The Nonfiction Files is a weekly journal of my adventures reading my toppling piles of nonfiction books. I won't be posting reviews, but rather my thoughts about what I'm reading, while I'm reading it.
I'm currently reading The Magician's Book by Laura Miller. You can catch up with my first post here, and my second post here.
Synopsis from publisher:
THE MAGICIAN'S BOOK is the story of one reader's long, tumultuous relationship with C.S. Lewis' The Chronicles of Narnia. Enchanted by its fantastic world as a child, prominent critic Laura Miller returns to the series as an adult to uncover the source of these small books' mysterious power by looking at their creator, Clive Staples Lewis. What she discovers is not the familiar, idealized image of the author, but a more interesting and ambiguous truth: Lewis's tragic and troubled childhood, his unconventional love life, and his intense but ultimately doomed friendship with J.R.R. Tolkien.
Finally reclaiming Narnia "for the rest of us," Miller casts the Chronicles as a profoundly literary creation, and the portal to a life-long adventure in books, art, and the imagination.
My final thoughts:
While the middle section of the book was probably the most emotionally difficult for die-hard Narnia fans, due to its extensive discussion of the faults in the series, this last section is the hardest from a literary perspective. Miller delves into the motivations and inspirations behind the series, and some readers could find this slow going.
Miller does spend a considerable amount of time examining the friendship between Lewis and J.R.R. Tolkein, and explores how each influenced the other's work. She tells of their commitment to and love of the Norse mythology; their belief that their stories were not novels, but medieval "romances"; the strain in their relationship when Lewis became successful before Tolkein; their differences of opinion on each other's work; and how Tolkein brought Lewis back to his faith:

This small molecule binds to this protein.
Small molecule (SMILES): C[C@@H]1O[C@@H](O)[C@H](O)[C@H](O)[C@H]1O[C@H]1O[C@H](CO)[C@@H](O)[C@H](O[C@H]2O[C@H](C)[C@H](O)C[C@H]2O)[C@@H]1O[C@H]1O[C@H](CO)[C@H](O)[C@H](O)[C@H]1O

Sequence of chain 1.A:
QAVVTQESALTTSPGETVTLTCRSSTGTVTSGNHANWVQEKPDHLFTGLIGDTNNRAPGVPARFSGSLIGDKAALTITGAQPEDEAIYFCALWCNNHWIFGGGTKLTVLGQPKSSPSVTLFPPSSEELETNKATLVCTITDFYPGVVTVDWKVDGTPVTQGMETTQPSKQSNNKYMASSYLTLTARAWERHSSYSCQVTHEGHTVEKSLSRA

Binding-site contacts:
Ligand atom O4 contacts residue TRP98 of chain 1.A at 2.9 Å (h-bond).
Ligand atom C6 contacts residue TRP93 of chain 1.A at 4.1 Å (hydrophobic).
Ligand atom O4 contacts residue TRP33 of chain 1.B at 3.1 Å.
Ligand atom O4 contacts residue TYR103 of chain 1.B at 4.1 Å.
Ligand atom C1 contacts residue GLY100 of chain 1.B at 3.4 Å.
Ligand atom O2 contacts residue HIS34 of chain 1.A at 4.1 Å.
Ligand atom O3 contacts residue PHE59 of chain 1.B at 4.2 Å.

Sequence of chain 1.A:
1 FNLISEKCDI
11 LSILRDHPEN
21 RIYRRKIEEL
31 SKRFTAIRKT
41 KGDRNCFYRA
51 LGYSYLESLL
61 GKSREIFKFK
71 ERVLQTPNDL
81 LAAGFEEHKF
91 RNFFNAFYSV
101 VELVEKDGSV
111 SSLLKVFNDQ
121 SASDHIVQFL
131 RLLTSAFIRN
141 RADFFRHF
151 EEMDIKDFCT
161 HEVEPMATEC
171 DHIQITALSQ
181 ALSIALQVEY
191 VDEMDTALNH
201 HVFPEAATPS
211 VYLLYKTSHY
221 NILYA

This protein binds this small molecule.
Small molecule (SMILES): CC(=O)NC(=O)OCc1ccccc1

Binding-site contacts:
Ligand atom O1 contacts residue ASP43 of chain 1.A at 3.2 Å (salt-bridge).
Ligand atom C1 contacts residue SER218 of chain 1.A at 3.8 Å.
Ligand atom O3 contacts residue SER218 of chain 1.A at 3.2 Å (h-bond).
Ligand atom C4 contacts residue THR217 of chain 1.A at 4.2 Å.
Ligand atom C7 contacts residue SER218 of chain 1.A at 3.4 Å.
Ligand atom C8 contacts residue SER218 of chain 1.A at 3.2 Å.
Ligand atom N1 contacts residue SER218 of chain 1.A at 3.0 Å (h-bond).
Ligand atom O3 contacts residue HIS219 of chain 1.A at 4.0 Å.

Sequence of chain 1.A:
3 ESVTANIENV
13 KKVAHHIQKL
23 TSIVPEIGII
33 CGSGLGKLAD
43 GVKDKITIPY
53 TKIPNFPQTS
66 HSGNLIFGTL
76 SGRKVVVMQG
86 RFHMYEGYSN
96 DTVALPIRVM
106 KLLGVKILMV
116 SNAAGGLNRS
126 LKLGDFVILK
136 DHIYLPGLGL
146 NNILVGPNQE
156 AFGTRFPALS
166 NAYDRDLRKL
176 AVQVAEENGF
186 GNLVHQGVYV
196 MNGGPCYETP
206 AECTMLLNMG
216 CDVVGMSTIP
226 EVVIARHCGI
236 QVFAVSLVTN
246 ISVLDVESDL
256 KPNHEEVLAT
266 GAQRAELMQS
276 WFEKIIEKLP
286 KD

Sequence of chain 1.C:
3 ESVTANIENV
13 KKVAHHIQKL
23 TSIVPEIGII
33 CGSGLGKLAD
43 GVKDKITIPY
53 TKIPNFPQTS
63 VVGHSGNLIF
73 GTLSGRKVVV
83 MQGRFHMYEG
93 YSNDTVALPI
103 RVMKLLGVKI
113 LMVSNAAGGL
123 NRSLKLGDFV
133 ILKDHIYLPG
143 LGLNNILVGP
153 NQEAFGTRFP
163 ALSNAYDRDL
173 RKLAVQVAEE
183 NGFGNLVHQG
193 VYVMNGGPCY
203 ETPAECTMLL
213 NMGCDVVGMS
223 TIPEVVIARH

"Tolkein persuaded Lewis that the stories he'd thrilled to all his life - about sacrificed and reborn gods like Balder or Dionysius - were really like echoes moving backward and sideways and sometimes even forward in time, reverberations of the one occasion when God actually sacrificed himself for mankind. The other stories, made by men, weren't "lies" (or, as Lewis liked to call them, "lies breathed through silver"); they were shadows of the single instance when the myth "really happened"....With this in mind, Lewis could believe in Christ as the Son of God and not give up the other myths he loved so much...Those stories, like Middle-earth itself, were not "real", but they were nevertheless "true"....."
I found this book, as a whole, to be a fascinating read. There were times when it was a bit slow going, but those were the exception. It was an interesting critical analysis, and a great history lesson as well. For readers who have enjoyed the Narnia series, I would definitely recommend The Magician's Book. It will require a little persistence, but I think you will find it worthwhile.
"If you read enough, and C.S. Lewis certainly did that, you come to see that every great story contains elements - talking beasts and brave orphans, lonely girls and dying gods, trackless forests and perilous cities - that can and have been used and reused over and over again, without becoming exhausted. If anything, they grow denser, richer, more potent with each new telling. Every great storyteller contributes a little to this patina, but storytellers are human, and inevitably those contributions have flaws. Myths and stories are repositories of human desires and fears, which means that they contain our sexual anxieties, our preoccupation with status, and our xenophobia as well as our heroism, our generosity and our curiosity. A perfect story is nor more interesting or possible than a perfect human being."
Source: Hachette publishing group
Don't just take my word for it! Here's what some other fabulous bloggers had to say:
A Reader's Respite
This book counts toward: